A major reason for the early imbalance in international trade is the principle of national sovereignty. Every country has a right to self-determination and thus a right to govern itself. But as our world increasingly becomes interconnected and borders become more transparent, individual self-governance is becoming increasingly irrelevant. Instead, international regulation is becoming more suited to dealing with the level of interconnectivity the world is experiencing today. Organizations such as the European Union (EU), the Association of South East Asian Nations (ASEAN) and the World Trade Organization (WTO) are all examples of international efforts to transnationally regulate commerce to meet the needs of our continuously globalizing world. As a result, our world may undergo a shift from individual self-governance to that of collective global governance. A major problem with international law by organizations such as the United Nations today is a lack of authority and enforcement (Clarkson, 2012). But as the world becomes more interconnected the need for binding international law is created, a legal shift towards global governance is likely to take place. In conjunction with the legal shift towards binding global governance is the likely shift in ethical practices that will take place. As the age of information promotes transparency and accountability, it will become increasingly difficult for businesses to get away with harmful and unethical practices. As the cost of unethical practices through consumer reaction outweighs the benefits of such, unethical and exploitive practice may be limited. These are examples of the legal and ethical shifts to come as a result of the globalizing world.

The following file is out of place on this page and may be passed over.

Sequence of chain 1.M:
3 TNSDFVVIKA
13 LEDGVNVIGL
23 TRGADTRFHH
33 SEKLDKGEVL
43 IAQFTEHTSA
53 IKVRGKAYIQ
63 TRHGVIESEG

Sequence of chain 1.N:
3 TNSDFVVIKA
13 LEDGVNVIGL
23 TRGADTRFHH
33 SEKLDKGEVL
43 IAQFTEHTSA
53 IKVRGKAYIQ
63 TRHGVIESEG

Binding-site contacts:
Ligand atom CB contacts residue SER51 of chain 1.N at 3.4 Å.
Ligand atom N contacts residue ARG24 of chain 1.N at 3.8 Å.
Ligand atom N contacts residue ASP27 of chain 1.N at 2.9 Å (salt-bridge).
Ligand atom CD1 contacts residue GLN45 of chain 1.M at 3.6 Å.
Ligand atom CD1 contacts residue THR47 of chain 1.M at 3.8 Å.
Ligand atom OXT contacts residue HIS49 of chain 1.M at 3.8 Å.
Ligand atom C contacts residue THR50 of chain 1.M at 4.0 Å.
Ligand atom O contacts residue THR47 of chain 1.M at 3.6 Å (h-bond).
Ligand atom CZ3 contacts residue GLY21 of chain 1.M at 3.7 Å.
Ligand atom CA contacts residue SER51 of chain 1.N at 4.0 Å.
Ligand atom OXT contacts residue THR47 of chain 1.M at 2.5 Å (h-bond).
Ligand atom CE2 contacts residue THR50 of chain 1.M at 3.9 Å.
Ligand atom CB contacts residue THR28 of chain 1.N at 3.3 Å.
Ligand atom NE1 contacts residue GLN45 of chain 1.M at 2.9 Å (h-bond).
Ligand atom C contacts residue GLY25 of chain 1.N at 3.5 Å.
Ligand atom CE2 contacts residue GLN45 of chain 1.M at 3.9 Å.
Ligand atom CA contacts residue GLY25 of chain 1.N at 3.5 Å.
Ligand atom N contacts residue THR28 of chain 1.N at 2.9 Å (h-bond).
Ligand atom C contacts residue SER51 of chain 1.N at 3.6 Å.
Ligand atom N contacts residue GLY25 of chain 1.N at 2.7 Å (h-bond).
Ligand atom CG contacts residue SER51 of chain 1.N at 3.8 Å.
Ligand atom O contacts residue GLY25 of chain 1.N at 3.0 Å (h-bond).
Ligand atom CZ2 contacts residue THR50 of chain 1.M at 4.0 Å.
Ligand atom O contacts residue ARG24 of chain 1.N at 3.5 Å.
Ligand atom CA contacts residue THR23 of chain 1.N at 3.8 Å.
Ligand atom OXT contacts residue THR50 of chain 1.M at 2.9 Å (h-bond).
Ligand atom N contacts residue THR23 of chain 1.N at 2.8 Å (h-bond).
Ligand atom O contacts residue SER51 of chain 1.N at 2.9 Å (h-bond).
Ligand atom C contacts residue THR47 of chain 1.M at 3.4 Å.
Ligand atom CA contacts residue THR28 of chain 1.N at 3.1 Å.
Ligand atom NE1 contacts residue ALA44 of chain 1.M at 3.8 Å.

Current employees and leaders can begin to prepare for the coming by preparing management plans that group the entire organizational staff as a single unit. This will promote employee morale and teamwork towards achieving the organizations objectives. One of the greatest tools for growth and development is open communication. Without communication, it can become exponentially difficult to coordinate among different divisions in the organization. A great way to promote communication within an organization is by providing both the workers and management with the technology to do so with ease. They can be anything from handheld radios to instant messaging software using the Internet. The Internet makes it possible to send information across the world in an instant. Therefore, if an organization wishes to expand internationally, the incorporation of the Internet in its communication is essential. This can be applied to all sorts of business operations such as inventory management, sales management, marketing management and resource management. Having a clear-cut organized communication system using the instantaneous ability of the internet creates an environment for efficiency and organization. Also, workers being able to access work related information in an instant further promotes growth. Employees and leaders can begin the shift by electronically organizing their basic functions and growing from there. Eventually, all communication and aspects of business can be done electronically, minimizing the possibility of error and loss while maximizing efficiency.